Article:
The Evolution of the
Westchester Craft Crawl
BY LAUREN HURWITZ
Left to right: Loren Maron, Artist Liaison & Co-Organizer; Leigh Tayor Mickelson, Founder & Co-Organizer; and Alexandra Fitzgerald, Graphic Designer & Co-Organizer
Ever since high school, Ossining resident Leigh Taylor Mickelson knew the world of art was calling her name. Still, it wasn’t until she attended the School for American Crafts at Rochester Institute of Technology that she discovered her love of ceramics. Just a few years ago, the clay artist was sitting at Sing Sing Kill Brewery with her friends and fellow artists,
Loren Maron and Alex Fitzgerald, when she came up with the idea for the Westchester Craft Crawl. Within 20 minutes, the trio had determined the official name of the show, set up a plan, picked a date and turned their crazy idea into a viable business model.
Mickelson says, “The Crawl kind of came out of the pandemic. I left my job of 22 years in non-profit arts administration in early 2019 and became a consultant which enabled me to really kick up my studio practice a notch. I started making outdoor sculptures, and I thought a craft show or fair might be the best vehicle to sell this work.” Before the pandemic, Mickelson had applied to showcase at the Crafts at Lyndhurst in Tarrytown and was accepted. Unfortunately, it was later cancelled due to the pandemic. She had already created all of the work for the show and knew she needed to share her pieces in some way. As a next step, she connected with Maron and Fitzgerald to suggest the idea of an open studio tour, hence the Westchester Craft Crawl.
“Each of us would open our studios and invite guest artists, and this is what led to the first iteration in the fall of 2020.”
While Mickelson runs the business development for the show that features clay, wood, fiber, metal, jewelry, glass and mixed media, Maron serves as Artist Liaison and has traveled to shows across the nation showcasing her work while simultaneously developing an eye for talent. She reached out to her vast network of artists to gauge interest in being part of the outdoor studio tour. “Artists planned to bring their booths to our yards for the Crawl.
We also found a few other locations where we could do this in neighboring towns. Our first show had over 30 artists participating in Ossining, Tarrytown and Croton on Hudson. Everyone spread out so the tents could be socially distanced and at the time, we required everyone to wear a mask,” according to Maron. All of the artists jumped on board as they were eager to “be back at it again,” according to Mickelson, especially since the fall shows were proactively cancelled once the pandemic struck. The trio threw their first craft fair together in six weeks with some word of mouth and social media promotions alongside some online community newspaper advertising.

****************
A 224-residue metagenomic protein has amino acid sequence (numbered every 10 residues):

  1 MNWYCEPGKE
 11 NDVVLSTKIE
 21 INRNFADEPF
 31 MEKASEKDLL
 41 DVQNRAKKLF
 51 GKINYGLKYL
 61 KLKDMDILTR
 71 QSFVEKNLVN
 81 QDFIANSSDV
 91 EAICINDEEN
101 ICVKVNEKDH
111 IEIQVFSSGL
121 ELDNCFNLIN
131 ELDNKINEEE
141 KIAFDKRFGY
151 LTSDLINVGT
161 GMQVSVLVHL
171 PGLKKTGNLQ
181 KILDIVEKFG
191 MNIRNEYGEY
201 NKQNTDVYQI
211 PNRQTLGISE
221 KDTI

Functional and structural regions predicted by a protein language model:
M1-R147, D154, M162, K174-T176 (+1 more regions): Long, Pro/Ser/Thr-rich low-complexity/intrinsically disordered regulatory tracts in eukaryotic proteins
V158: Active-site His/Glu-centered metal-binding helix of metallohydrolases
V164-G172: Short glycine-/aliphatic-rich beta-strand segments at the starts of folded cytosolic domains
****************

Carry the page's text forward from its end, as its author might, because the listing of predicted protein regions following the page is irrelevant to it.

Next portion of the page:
Maron says a key component of being accepted into the Westchester Craft Crawl is that each artist is designing and fabricating crafts themselves, starting from raw materials, making things by hand. “We want to have a professional look and have the public recognize that our Crawl is an opportunity for the community to come free of charge to see quality art in a different way,” says Maron. She appreciates that visitors can come to the show and see the fruits of the artists’ labor. “I love it when the shoppers come and they ooh and ahh at everyone’s work and say they’ve never seen anything like this before. It’s a wonderful affirmation when people put their hard-earned money down on the table to buy something you’ve made or organized. The entire experience is very rewarding and fulfilling,” says Maron. The only downside Maron says is that she has no time to walk around and see the work of fellow artists on the day of the show, but other than that, she has no complaints!